Laid off in America

Monday, February 17, 2003

My ex-employer gave me 2 months at Lee Hecht Harrison, an outplacement firm, and another month if they felt I needed it (whatever that meant). In my discombobulated thought state, I thought that I had 2 months from when I walked out the door. So I freaked and immediately called LHH the moment I left not wanting to waste a moment of my time. It turns out that wasn't quite right, I had 2 months from the time I signed the contract...

I had always pooh poohed outplacement firms before. I knew how to write a resume (I thought) and how to look for a job (I thought). I couldn't have been more wrong, I discovered I had forgotten more than I remembered, learned some new stuff, and got a lot of support. I'm going to negotiate for outplacement in the event I get laid off in my next position.

What IS an outplacement firm? It is a firm designed to help laid off professionals such as myself find another position. It has all the services a person could possibly want. I was assigned a counseler Joanne who helped me write my resume, cover letters, and thank you letters. She helped me prepare for interviews, practice for interviews, gave me good questions to ask, and wanted me to stop by and tell her how the interview went as soon as it was over. She gave me names of people to network with and helped me practice what I would say in the networking meetings. She boosted me up and told stories that made me realize that this is increasingly "typical" in today's world among professionals--this wasn't my fault, I wasn't some sort of loser. Instead, this was a professional right of passage!

I also had the option of selecting a whole slew of workshops. The first one I went to was a day long session called "Managing your search project." During this session, we were given 10 milestones to work through to proceed in our search. It included surveying my environment, determining my objectives, creating my communication strategy (and resume), defining my target market, gathering marketplace information, getting my message out, talking with hiring managers, other methods of search, interviewing, cultivating offers, and negotiating, and the transition into the new position. Subsequent shorter sessions went into some of the milestones in more depth including networking, marketing, interviewing, negotiating an offer, etc. I figured, what the heck and took advantage of as many as I could take in the time I had allotted.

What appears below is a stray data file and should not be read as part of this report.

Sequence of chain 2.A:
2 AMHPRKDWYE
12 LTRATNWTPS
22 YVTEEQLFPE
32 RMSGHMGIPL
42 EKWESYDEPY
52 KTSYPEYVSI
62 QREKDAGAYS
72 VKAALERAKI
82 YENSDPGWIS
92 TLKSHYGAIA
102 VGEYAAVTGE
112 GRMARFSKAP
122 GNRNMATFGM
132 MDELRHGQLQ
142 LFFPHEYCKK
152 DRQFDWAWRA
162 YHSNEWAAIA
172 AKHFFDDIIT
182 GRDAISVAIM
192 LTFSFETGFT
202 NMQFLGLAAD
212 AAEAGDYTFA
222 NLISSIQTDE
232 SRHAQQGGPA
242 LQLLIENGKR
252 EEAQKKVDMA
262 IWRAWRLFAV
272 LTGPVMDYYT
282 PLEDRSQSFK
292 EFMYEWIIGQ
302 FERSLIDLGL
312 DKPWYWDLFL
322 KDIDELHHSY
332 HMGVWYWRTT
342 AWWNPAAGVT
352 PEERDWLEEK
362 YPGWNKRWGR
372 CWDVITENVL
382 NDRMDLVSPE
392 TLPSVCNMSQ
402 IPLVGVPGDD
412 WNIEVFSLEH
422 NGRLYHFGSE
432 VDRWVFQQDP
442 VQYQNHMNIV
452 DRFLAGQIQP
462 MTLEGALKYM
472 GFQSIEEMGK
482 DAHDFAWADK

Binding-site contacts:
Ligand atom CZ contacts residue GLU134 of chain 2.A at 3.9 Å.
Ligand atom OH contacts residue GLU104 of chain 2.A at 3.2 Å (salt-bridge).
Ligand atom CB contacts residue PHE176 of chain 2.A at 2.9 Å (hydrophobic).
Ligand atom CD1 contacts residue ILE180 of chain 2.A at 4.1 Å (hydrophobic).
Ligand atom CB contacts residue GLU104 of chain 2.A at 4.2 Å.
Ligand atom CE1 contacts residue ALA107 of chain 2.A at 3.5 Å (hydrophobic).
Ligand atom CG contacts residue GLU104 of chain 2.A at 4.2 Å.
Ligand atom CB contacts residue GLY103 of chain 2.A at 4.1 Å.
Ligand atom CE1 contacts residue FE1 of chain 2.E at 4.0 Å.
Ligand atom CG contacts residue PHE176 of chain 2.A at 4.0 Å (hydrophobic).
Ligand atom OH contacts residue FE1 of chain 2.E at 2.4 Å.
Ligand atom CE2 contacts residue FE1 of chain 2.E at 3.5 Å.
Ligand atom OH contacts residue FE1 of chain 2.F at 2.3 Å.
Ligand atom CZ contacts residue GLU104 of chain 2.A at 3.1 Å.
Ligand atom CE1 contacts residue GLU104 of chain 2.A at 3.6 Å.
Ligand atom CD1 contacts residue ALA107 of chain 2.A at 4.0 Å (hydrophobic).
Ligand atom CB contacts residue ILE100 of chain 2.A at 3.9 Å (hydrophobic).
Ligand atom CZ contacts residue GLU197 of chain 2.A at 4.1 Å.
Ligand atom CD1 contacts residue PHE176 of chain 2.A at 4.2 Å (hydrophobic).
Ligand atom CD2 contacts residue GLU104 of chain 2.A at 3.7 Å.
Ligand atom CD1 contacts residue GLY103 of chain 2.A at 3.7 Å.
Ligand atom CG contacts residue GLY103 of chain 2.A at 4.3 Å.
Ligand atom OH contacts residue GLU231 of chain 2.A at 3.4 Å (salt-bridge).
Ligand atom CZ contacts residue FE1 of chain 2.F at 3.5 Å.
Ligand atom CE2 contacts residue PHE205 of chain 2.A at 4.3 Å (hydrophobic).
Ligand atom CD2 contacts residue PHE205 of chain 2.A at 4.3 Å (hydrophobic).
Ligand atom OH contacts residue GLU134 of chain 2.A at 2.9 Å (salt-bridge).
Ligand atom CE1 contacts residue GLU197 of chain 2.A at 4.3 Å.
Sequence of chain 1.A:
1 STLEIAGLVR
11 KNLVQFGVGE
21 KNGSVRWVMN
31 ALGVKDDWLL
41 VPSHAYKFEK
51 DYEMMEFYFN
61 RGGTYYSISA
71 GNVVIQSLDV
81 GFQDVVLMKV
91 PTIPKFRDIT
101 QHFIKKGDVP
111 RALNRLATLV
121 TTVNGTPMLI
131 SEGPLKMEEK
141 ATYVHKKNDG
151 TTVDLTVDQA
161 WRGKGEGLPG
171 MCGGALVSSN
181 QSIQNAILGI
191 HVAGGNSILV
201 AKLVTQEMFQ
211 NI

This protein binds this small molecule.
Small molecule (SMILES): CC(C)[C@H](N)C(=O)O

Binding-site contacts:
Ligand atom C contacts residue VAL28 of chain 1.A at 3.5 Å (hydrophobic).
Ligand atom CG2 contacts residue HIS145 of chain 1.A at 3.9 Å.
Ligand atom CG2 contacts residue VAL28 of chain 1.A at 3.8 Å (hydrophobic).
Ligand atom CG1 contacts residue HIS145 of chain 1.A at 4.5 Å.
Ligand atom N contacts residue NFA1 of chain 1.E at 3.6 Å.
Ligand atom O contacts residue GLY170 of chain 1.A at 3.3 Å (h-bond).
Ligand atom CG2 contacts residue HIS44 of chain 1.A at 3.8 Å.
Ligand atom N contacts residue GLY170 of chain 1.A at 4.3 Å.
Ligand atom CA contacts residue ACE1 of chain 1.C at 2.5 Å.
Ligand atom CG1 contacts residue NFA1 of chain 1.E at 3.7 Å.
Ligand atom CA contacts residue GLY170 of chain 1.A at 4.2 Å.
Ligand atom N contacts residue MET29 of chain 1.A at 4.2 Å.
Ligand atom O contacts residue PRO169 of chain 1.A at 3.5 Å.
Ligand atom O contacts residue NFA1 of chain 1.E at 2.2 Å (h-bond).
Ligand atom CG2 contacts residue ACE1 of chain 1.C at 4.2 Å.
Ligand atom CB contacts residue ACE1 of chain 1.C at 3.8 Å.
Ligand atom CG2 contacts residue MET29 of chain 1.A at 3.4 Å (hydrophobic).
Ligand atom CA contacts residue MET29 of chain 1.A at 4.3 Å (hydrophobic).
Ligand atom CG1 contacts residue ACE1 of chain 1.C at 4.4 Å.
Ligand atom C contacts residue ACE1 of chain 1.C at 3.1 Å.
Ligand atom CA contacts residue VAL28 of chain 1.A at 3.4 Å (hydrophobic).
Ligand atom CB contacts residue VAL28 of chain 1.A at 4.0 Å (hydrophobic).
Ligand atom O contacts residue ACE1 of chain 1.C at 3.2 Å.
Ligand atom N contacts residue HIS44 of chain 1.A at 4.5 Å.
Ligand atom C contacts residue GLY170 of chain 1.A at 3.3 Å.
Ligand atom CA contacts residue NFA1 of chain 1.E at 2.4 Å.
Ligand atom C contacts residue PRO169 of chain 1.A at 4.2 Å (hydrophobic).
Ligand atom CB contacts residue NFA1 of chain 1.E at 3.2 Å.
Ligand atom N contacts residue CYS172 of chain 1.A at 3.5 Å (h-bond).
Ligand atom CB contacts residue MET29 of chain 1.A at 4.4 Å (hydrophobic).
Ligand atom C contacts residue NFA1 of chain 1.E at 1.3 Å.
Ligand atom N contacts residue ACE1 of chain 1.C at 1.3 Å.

The firm has a website with a lot of the same information on it. I could access sample resumes, cover letters, etc. I could get access to a variety of databases for the searches I did on the companies I was interviewing with (as an individual, most of these services are not free). There was a place to post my resume. And there was a huge job posting service that I could search through.

You can even go to LHH and use their computers, their phones, their support staff, etc. So it is like going into the office every day. Basically, it takes the old axiom "It's easier to find a job when you have a job" and takes it one step further. It's easier to find a job when you have all the services a job offers but you have all the time in the world to look (and you don't have to sneak around).

Probably one of the best things about an outplacement firm was something I couldn't take full advantage of because my time was short (and no, I did NOT get the extra month). That something was support groups. There are tons of people milling around, professionals such as myself, all in the same boat. If I had a contract of 3+ months, I would have been able to join an official support group. Instead, I had to make do with chatting with folks around me when I went to the office. And I found some support groups that anyone could join...

My last day at the outplacement firm was even more difficult than the last day of my job. I really felt cut loose without a tether. For the first time I felt totally and completely alone.

As a note, I'm not advocating Lee Hecht Harrison, per se, but search firms in general. They are a great service. In the next few weeks, I'll cover some of the things I took away from that service. Unfortunately, I learned you can do all the right things in looking for a job. But if the jobs aren't out there, you still won't get a job.

posted by Valerie 8:42 AM

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The experience of the new rite of passage among today's professionals: Being Unemployed

Contact me
You can contact me by sending me email at

This blog's mention in the July 2003 issue of Fast Company
Web of Despair.

Other unemployment blogs I have found
Ask your ass.
All about Jen.
Homee's job search.
Get that job.

Some blogs I like but haven't been updated in a while
Where The Hell Did My Job Go.
Invisible Matrix.

Credit problems?

What's keeping me occupied while I'm unemployed?
My husband and my travel photography blog.


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